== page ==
05.01.2017 Home Insurance
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Our home is our sanctuary, the one place we want to feel safe and secure, away from the chaos of the outside world. None of us like to think of the possibility of someone breaking in, rifling through our things and taking whatever valuables they can get their hands on.
Sadly that’s a reality for about 20,000 Irish people every year. But what do you do if you experience a burglary? We know the event may leave you feeling vulnerable but there are steps you can take straight away to start the process of feeling more secure and back in control.
1. If you disturb the burglars: research we carried out showed 35% of Irish people are at home when a burglary occurs so it is possible you will be in your home. Don’t try to stop them or get involved, tempting as it may be when they are on your property. Most burglars will leave if disturbed. If not, lock yourself into a room or leave the house and dial 911 for emergency services at the earliest possible opportunity.
2. Don’t touch anything: if you come home to find your house in disarray after a break in, or even if it isn’t, but you suspect something isn’t right, don’t touch anything. Call the emergency services using your mobile or a neighbour’s phone, try to avoid using a phone in your home so you don’t affect or contaminate any evidence.
3. Review CCTV: if you have a CCTV camera installed or there is CCTV in your area see if you or the Guards can access it. It may show the culprits entering or leaving your home, the vehicles they used or other useful evidence should a case come to court at a later date.
4. Contact your insurance company : Once the authorities are finished contact your insurance company, ideally within 24 hours, to start the claims process. Your insurance company may send out a claims adjuster to view the damage so follow any instructions from them to keep proof of the break in and the damage done intact until they can see it.
5. Begin the clean-up: once the authorities are finished you can begin to re-order your home or the rooms that were effected. This can be a difficult, depending on the damage done, it might be worth getting professionals in to begin the process. Otherwise take your time and consider redesigning a room or repainting to break up the connotation with the break-in.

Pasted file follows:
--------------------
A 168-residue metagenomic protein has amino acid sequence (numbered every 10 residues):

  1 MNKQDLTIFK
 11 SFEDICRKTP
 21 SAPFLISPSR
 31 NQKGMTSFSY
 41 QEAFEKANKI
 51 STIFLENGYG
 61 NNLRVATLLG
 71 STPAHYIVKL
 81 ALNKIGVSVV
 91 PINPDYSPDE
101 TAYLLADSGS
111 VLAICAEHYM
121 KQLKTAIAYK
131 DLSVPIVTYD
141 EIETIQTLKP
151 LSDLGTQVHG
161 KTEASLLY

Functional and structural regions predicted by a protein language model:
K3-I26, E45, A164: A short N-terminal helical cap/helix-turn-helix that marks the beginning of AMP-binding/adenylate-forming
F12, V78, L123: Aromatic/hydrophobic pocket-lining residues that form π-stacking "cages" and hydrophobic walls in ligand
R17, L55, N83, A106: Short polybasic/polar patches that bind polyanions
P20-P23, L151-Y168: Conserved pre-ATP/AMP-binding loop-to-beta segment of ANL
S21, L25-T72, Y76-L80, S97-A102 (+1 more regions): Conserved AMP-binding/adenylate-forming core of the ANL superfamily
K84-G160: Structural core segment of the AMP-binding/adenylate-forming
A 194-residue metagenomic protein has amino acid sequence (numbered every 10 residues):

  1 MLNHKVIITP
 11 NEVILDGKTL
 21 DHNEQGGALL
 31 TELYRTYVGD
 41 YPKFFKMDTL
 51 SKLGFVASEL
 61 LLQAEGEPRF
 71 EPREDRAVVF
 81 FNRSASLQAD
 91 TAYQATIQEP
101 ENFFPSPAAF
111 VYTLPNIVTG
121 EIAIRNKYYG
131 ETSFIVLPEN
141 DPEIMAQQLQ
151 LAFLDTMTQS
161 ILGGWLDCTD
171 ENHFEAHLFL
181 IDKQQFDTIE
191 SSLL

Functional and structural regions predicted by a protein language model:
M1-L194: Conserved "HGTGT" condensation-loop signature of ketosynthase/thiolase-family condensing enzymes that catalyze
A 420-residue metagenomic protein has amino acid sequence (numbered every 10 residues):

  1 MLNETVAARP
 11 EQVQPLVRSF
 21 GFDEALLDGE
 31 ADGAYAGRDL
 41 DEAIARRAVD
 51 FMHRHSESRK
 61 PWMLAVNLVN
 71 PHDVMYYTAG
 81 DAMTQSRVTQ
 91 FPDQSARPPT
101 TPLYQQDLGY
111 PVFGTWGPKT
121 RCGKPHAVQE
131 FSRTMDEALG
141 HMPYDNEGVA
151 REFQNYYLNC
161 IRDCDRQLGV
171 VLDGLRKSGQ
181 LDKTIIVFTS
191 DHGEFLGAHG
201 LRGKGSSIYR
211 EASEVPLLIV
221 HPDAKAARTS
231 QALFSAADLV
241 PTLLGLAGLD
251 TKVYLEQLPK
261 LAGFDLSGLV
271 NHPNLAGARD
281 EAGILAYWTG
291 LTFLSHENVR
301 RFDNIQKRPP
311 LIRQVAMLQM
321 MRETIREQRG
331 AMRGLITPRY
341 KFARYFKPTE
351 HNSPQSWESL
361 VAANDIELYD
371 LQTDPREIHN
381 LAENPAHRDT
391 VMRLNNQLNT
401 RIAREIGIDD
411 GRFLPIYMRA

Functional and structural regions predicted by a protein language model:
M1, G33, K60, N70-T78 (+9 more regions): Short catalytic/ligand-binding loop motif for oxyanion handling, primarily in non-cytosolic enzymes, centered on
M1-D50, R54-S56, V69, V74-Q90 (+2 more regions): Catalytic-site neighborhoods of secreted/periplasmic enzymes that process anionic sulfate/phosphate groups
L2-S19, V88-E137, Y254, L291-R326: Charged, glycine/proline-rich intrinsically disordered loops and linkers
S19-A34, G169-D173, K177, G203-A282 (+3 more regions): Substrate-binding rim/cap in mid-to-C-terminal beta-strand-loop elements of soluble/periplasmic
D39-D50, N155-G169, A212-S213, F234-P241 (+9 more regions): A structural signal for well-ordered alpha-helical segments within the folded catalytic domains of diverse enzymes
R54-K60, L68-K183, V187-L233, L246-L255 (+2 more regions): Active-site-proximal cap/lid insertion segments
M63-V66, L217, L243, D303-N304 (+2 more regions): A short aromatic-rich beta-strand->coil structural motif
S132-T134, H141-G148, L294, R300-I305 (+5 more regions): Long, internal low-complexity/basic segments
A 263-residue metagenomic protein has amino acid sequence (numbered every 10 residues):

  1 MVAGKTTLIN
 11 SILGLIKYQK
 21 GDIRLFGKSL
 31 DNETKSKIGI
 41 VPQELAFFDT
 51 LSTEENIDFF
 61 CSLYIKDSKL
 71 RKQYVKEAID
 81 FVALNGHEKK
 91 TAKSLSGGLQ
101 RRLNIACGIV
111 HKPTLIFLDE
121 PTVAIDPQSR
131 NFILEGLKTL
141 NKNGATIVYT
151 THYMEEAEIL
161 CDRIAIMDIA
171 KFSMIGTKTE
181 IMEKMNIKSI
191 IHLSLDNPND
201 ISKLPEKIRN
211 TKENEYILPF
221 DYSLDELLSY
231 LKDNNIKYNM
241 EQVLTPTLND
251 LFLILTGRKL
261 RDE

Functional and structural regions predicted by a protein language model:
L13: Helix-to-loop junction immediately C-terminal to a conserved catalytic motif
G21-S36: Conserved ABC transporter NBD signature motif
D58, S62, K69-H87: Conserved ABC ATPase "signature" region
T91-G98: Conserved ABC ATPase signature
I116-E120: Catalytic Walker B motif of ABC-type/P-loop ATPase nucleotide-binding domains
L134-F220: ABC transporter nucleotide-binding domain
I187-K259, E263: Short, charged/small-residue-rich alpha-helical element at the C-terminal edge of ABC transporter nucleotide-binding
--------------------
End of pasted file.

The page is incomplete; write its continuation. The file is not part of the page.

6. Review your home security: it is tempting after a break-in to want to turn your home into Fort Knox so it can’t happen again but it won’t make your home practical or easy to live in. We spoke to some Irish security experts for their simple tips on keeping burglars out of your home while not turning it into a maximum security prison for yourself and your family.
7. The emotional fallout: a break in is a traumatic event, especially if you and your family were in your home at the time. In the period after the event talk as much as possible with the other members of your family about how they are feeling. See if there are things you can do to make yourselves feel more secure in your home. If the upset won’t leave you or a family member, don’t be afraid to speak to a counsellor to help you process and move on from what has happened.
Experiencing a break in is a shocking experience but it is important to know from the Guards to counsellors there is support out there to help you deal with what has happened and move on with your life in confidence. Don’t risk losing your valuables make sure your contents are well insured for peace of mind this winter.